On the other hand if the same ad is running in Midwest Living magazine with its reported circulation of just under 1 million, you can see that the difference is rather large.

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How to Determine the Value of an Image Usage Part 2

 

All usages of photography have value and the usage fees received should reflect the value that the client receives. Clients often when calling will ask immediately “How much?” and you should have your series of questions ready to go to show them that you know how to establish a price.

In fact, I have these questions on a form that I can grab allowing me to remember to ask each question and take note as the clients responds to those questions.

Ask the client the following questions:

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How to Determine the Value of an Image Usage Part 1

What do you do when a client calls asking for a quote to use one of your images? Even if you’ve been licensing the rights to your images for several years, are you confident in your method of pricing?

Do you find that you often fly by the seat of your pants? Establishing licensing fees can be intimidating, because we never want to lose a sale. By following a few steps you can easily determine a fair and justified fee and this post is the first in a series looking at various factors to aid you in establishing a fair price.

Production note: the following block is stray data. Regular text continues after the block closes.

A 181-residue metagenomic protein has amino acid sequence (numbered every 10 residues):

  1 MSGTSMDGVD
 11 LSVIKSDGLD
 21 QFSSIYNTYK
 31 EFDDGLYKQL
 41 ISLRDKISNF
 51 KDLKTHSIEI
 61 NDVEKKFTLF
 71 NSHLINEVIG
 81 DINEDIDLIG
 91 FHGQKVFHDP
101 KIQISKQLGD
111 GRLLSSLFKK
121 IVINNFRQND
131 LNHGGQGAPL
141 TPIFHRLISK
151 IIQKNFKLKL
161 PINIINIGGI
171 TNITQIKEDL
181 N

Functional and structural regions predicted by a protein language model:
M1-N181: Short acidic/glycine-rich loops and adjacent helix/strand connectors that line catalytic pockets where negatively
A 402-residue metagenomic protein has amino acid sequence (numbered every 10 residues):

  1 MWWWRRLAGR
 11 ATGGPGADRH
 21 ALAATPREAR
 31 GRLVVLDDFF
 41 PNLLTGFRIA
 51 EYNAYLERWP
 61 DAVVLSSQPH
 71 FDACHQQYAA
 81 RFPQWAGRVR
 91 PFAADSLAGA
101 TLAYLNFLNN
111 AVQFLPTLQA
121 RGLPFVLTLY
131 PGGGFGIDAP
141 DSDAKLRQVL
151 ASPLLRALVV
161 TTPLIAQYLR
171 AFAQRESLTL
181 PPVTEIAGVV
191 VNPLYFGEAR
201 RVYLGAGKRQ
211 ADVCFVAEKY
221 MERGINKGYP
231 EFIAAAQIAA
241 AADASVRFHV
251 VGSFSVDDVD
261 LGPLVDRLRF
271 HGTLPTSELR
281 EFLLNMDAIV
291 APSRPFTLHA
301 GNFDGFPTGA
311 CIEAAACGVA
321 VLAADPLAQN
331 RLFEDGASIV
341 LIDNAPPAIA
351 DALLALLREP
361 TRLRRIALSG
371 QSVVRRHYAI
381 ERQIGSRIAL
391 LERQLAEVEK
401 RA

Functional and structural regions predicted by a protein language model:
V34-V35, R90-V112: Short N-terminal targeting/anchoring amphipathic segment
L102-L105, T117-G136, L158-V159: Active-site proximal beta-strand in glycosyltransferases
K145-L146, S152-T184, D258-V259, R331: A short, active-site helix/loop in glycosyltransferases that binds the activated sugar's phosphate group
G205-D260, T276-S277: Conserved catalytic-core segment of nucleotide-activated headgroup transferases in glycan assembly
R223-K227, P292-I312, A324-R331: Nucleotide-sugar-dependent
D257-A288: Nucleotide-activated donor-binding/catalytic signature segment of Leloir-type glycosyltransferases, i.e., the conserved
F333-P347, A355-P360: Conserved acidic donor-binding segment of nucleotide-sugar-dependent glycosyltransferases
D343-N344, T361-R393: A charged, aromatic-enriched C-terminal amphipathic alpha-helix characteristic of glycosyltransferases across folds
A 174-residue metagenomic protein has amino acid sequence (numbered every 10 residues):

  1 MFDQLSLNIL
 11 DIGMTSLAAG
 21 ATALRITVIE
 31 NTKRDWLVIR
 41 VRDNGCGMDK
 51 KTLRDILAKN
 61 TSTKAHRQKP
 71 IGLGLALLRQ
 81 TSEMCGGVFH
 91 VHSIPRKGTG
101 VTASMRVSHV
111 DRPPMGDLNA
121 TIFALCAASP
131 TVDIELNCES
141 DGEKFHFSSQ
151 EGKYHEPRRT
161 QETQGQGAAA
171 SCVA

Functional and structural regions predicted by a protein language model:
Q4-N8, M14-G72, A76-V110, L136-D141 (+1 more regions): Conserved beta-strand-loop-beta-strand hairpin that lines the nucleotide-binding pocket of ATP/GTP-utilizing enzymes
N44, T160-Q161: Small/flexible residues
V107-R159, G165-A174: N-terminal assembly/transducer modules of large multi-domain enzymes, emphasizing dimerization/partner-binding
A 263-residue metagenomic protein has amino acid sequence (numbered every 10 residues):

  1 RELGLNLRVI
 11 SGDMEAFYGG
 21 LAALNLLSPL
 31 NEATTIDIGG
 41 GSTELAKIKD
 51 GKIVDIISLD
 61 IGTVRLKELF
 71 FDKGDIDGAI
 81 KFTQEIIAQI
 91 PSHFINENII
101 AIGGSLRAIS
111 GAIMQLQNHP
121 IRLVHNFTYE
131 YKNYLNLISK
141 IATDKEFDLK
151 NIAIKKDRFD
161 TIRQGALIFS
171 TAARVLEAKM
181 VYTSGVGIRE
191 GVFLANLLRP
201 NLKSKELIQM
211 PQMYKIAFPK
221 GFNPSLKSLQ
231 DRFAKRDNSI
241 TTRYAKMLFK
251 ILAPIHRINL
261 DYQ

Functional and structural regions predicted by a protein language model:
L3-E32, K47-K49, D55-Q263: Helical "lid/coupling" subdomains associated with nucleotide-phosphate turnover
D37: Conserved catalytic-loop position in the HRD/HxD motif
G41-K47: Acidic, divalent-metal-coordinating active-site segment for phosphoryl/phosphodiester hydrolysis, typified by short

First, determine where you fit into the market and who is your competition? Do you photograph what everybody does or specialize in a niche? Are your images the same or similar to other photographers’ images?

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Answering the Question: How to Get Started

I often visit other photography blogs to see what others are talking about and asking as far as advice and opinions. The following question regarding marketing and finding clients was posted recently on one forum and as i wrote, I threw in my two cents and thought it would make for a good post.

“I would like to ask if anyone has experience in direct marketing of your photography business. Or more appropriately what have your experiences been. The pros, cons, successes, mistakes.